“Listen to me, you little…” I take a breath and calm myself. “Listen, this is all that matters now. You really think I’m just gonna go back to making TikToks and memes to try to move the needle? There are no causes. It’s all white noise. Humanity vomiting up any excuse not to think about how life is meaningless.”
“I asked you to do something,” I say definitively.
“Okay, let’s say we do that. How would I even begin to find him?”
I think back to the other day when I first met Geiss.
“You…you said I had a meeting with him… I asked you to push it. Didn’t I?” Memories were foggy. Even as I try to remember that interaction, I also find myself seeing a pastoral glen littered with mutilated bodies in Greco-Roman dress. I shake the vision from my mind and stare Audrey down.
“I have…no record of that,” she says hesitantly, fear in her face but not her eyes.
I look at her, really look at her, and remember all the times she would come in here to remind me of this or that. She was determined to keep me on target, as she always said. There is something else in her words and actions, and it is only becoming halfway clear, still eluding me.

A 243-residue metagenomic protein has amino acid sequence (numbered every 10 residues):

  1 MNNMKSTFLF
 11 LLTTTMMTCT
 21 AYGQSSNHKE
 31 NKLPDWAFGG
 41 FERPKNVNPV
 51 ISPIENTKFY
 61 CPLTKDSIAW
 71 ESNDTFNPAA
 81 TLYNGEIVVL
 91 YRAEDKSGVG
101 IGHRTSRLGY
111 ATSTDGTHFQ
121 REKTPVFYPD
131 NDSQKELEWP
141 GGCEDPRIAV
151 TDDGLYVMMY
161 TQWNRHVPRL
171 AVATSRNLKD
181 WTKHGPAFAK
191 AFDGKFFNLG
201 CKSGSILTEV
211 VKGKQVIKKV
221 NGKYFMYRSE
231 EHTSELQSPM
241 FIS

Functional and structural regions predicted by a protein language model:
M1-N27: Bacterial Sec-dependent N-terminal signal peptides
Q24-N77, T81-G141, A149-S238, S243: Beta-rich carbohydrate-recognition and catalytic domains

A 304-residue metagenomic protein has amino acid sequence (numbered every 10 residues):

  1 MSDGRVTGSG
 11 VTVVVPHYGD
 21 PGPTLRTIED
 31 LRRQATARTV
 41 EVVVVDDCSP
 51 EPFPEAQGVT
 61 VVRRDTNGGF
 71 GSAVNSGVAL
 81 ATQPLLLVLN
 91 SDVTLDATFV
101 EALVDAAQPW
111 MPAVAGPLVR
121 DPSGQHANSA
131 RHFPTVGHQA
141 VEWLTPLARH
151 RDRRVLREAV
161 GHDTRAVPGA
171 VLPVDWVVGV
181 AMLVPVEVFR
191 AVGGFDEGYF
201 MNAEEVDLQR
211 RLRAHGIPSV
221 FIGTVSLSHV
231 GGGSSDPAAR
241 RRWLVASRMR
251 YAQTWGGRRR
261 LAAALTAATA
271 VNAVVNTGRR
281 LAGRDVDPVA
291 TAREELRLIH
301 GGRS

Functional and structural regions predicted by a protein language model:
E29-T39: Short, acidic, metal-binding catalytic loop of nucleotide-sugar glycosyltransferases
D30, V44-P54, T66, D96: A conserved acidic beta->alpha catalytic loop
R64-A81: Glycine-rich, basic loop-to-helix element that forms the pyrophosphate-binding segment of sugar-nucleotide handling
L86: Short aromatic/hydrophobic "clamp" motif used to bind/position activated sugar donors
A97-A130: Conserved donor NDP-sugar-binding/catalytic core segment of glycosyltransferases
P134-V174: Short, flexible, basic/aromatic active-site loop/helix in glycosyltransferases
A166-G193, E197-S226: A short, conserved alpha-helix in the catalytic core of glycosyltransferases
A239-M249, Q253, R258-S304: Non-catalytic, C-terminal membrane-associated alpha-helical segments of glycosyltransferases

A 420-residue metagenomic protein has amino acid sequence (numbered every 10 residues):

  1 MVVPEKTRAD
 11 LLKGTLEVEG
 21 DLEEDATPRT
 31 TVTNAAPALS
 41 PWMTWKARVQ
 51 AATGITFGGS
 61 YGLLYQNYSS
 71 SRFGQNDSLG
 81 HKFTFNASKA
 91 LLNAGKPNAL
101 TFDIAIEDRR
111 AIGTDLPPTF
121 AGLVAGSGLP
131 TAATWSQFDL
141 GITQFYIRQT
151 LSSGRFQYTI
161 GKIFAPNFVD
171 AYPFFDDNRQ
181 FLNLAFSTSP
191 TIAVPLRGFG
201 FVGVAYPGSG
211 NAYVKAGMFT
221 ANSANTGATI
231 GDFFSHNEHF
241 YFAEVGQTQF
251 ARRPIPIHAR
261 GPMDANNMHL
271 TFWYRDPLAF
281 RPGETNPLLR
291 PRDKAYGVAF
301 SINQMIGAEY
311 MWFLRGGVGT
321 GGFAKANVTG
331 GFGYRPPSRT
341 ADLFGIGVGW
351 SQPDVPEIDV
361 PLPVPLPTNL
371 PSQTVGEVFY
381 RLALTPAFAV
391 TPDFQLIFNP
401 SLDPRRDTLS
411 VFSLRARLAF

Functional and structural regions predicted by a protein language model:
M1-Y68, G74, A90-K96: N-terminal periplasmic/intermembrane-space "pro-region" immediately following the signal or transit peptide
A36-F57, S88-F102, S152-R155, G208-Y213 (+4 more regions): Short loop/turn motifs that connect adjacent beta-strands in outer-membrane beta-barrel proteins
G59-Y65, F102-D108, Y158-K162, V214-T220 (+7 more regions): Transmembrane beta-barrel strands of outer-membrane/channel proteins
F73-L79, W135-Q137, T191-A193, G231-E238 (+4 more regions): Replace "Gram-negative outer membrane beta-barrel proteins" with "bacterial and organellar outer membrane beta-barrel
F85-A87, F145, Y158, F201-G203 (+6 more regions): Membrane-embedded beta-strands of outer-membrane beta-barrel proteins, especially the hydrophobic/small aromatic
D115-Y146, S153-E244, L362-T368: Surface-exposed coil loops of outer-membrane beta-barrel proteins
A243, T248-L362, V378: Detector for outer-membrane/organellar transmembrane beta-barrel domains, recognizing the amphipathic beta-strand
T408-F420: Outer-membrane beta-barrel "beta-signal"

I look at her, and I try to do it as if I am looking at her for the first time. Suddenly she too folds into my visions, and I can easily picture her in a dark grey tunic with a wicked smile on her face and an odd hazy aura about her.
“I think you heard me. If you will not help me, then you need to go. Get the fuck out before I kill you.” Why does that feel so good to say? She retreats, and everything dark in me sings even as the social media savvy, family-friendly queer, but not too queer, politician the world wants me to be fights to get the spotlight back.
I spend hours pouring through Audrey’s laptop, and I can find no trace of anyone named Gerard and no meeting, but I’m sure that’s what she had said. I’m running over my own memory from when he led me to my car, and even now, I’m having trouble holding on to the image in my mind. I keep having to first fight past the false memory of a portly ginger man where I know it was that sinister smile and those dark eyes. The ones I’d seen somewhere before.